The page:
The ebb and flow will carry me to shore,
and I'm not crossing the sea alone.

Salt has scoured me clean. Drench me
with honey, sweeten every decree.

 


Today is Hoshana Rabbah, the seventh day of Sukkot. It is its own mini-holiday within the bigger holiday. (For more on that, see Three more holidays at the very end of Sukkot, 2012.)

We beat our branches / against the earth. On this day it is customary to take willow branches and beat them against the ground in an embodied prayer for rain. 

From wishing I had an "us" I could ask to save. The day of this festival means "The Great 'Save Us!'" Today it's customary to recite supplicatory prayers called hoshanot, which ask God in a variety of ways to save us. (See Hoshanot, 2010.) 

The sukkah becomes to come apart. See Pictures and words (Hoshana Rabbah), 2012.

How to rejoice in what I don't yet have. This is the spiritual work that Sukkot asks of us. See Joy Like Our Lives Depend On It by Rabbi David Evan Markus.

The ebb and flow. I learned from my teacher Rabbi Elliot Ginsburg that the Jewish year, and that spiritual life in general, has an ebb and flow; see The year as spiritual practice, 2009.

I'm not crossing the sea alone. Our daily liturgy includes "Mi Chamocha," the song our ancestors sang after crossing the Sea of Reeds. Often from the bimah, as I play the guitar chords that usher us in to the melody we usually use for this prayer, I remind the room (and myself) that whatever we may be facing -- with the Egyptian army behind us and the sea ahead of us, as it were -- we never have to cross the sea alone. We have each other. We have God. We have the presence of love to companion us in our crossings.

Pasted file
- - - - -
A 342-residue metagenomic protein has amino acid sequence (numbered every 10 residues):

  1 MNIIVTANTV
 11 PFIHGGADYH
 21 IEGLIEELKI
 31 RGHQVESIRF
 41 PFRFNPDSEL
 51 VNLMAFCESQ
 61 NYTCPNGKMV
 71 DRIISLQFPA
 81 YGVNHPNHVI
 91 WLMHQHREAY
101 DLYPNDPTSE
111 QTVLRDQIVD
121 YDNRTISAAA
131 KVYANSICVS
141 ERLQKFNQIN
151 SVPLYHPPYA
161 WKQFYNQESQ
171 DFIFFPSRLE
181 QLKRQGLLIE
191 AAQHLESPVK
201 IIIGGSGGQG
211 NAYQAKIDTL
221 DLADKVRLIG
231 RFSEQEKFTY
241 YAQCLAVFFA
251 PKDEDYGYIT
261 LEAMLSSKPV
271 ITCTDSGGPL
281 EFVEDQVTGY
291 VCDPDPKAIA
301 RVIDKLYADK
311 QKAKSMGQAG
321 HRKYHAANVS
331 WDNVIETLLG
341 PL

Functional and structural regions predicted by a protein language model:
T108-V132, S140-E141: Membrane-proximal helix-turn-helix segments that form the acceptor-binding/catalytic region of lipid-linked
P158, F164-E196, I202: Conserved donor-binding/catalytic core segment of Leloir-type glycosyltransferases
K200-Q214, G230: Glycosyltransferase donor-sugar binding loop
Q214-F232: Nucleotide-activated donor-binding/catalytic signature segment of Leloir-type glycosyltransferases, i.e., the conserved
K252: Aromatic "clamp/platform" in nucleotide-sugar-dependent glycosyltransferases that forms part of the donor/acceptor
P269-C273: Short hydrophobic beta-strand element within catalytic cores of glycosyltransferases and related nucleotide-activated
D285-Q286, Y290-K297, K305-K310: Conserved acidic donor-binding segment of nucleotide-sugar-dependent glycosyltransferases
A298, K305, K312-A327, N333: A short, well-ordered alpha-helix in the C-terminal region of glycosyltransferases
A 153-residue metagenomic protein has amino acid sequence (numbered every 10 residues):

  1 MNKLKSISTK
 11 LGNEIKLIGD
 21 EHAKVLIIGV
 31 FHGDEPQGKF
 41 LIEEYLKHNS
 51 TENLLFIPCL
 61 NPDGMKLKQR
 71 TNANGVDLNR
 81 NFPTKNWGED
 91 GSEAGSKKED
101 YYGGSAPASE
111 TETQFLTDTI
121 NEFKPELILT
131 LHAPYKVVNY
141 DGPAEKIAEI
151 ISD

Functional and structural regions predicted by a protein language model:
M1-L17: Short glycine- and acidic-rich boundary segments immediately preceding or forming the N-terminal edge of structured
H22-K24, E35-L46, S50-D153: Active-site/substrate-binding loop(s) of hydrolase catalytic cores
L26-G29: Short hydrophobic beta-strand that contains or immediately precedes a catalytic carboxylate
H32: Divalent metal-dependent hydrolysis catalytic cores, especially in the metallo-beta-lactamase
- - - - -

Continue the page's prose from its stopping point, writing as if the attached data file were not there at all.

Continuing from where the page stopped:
Drench me / with honey, sweeten every decree. Some maintain the custom of continuing to eat challah or apples dipped in honey not only on Rosh Hashanah, but all the way through the holiday season until tomorrow. One tradition holds that today is the day when the "decree," the verdict for the world declared on Rosh Hashanah, is finally sealed. I like to think that though we can't avert whatever life has in store for us, we can seek to sweeten it -- for ourselves, and for each other.

Moadim l'simcha -- wishing you joy in the festival; may this be a season of rejoicing.


Who rolls back light before dark and dark before light...